Robert J Einhorn, Special US Advisor on Non
Proliferation and Arms Control, said the Obama administration
"appreciates and understands" India's principled opposition to
the Nuclear Non-proliferation Treaty (NPT) treaty.
"It's a long-standing attitude, it's a position of
principle. What's especially important to us is that India
behave in a responsible manner. And it has behaved in a
responsible manner," he said.
"India's not going to join the NPT for quite some
time, if at all. We understand that. But we want India to work
with us in strengthening the nonproliferation regime," Einhorn
told journalists yesterday.
India has refused to ink the NPT and CTBT saying they
were "discriminatory" as it differentiates between the "have
and the have-nots".
The top US official made it clear that the White House
would not push India to sign Comprehensive Test Ban Treaty
(CTBT) until it is ratified by the Senate.
"Once we have ratified (CTBT), we'll be in discussions
with India about how to bring this important treaty into
force," he underlined.
"US and India have increasingly become partners in
this area of dealing with the global proliferation threat,
with the threat of nuclear terrorism," Einhorn said.
In terms of the CTBT, the administration will press
hard for Senate ratification of the treaty, and "then we will
work with other countries to bring it into force".
"Bringing it into force means that the US and India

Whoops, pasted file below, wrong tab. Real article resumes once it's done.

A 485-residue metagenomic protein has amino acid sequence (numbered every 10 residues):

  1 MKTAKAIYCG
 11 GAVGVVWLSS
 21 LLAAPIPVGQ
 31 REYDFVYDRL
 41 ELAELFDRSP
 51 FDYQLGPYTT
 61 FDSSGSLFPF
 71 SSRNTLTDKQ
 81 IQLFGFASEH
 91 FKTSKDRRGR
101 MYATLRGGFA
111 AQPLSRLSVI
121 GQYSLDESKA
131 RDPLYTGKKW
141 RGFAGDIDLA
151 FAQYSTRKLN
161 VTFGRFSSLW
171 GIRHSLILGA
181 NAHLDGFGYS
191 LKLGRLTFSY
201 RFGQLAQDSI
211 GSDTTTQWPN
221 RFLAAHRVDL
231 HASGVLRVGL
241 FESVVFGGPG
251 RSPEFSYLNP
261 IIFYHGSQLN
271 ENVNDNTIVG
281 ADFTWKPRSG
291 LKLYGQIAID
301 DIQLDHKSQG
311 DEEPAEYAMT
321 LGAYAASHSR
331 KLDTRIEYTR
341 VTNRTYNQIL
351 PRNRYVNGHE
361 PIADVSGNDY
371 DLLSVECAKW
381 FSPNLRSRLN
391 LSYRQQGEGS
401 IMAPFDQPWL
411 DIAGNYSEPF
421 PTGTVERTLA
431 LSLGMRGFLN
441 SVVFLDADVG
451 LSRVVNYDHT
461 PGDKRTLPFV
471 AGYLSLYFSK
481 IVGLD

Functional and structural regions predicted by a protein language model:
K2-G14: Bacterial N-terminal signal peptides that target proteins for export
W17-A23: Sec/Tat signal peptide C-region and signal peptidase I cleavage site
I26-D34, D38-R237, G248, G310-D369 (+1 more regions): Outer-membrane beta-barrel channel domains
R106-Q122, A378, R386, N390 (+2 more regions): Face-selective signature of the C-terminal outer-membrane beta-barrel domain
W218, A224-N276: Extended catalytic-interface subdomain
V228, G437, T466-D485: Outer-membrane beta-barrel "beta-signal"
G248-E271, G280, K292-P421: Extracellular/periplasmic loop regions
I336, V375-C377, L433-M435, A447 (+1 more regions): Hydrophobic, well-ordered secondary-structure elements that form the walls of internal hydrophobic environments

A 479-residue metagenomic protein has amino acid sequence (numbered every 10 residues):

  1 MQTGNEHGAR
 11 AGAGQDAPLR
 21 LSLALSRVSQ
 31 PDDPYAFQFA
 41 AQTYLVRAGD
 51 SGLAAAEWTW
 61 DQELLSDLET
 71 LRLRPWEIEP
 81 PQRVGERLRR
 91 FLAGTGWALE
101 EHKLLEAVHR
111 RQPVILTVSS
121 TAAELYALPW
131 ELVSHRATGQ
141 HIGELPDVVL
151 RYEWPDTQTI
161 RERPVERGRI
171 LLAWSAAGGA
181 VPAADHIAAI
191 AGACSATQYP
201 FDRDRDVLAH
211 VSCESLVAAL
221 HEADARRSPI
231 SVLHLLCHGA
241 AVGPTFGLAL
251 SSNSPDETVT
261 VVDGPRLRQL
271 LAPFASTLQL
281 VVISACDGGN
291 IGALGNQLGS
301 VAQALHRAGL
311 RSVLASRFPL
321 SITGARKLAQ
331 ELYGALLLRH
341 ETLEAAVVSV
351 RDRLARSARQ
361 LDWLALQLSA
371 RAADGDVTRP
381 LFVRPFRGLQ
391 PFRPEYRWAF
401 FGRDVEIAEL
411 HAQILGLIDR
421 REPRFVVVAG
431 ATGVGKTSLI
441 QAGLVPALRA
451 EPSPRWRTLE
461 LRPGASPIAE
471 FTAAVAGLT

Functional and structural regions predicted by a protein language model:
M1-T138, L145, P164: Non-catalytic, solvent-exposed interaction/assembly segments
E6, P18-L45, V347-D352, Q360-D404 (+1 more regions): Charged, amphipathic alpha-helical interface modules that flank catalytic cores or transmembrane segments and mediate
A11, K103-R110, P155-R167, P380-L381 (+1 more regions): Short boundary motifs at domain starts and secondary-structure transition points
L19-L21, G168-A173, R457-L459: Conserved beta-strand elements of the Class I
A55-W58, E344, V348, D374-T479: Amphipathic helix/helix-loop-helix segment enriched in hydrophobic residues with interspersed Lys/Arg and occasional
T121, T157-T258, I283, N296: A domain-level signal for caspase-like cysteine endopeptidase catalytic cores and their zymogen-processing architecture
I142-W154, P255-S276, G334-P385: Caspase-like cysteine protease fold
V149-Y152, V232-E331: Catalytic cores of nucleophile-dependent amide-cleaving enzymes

and Pakistan and China and a number of other countries must
ratify it. And we will be in discussions with India (once it
is ratified by the Senate)," Einhorn said.
Einhorn said countries that have not joined the NPT,
and countries like China, which have joined the NPT, "we call
on all countries, whether they've chosen to join the NPT or
not, to work together to limit, to prevent, the threat of
further nuclear proliferation".
James N Miller, Principal Deputy Secretary of Defense
Policy, underlined the need to ensure that the regime does not
"Whether you're an NPT party or not, there's a common
interest in ensuring that this regime does not unravel," he
said. Miller said the nuclear non-proliferation regime is
under considerable threat these days, especially because of
the noncompliance of North Korea and Iran.
Washington: Appreciating its "responsible"
behaviour, the US has said it will not push India to sign the
NPT and the CTBT "for quite some time", but sought New Delhi's
cooperation to strengthen the global non-proliferation regime.
First Published: Thursday, April 08, 2010, 18:02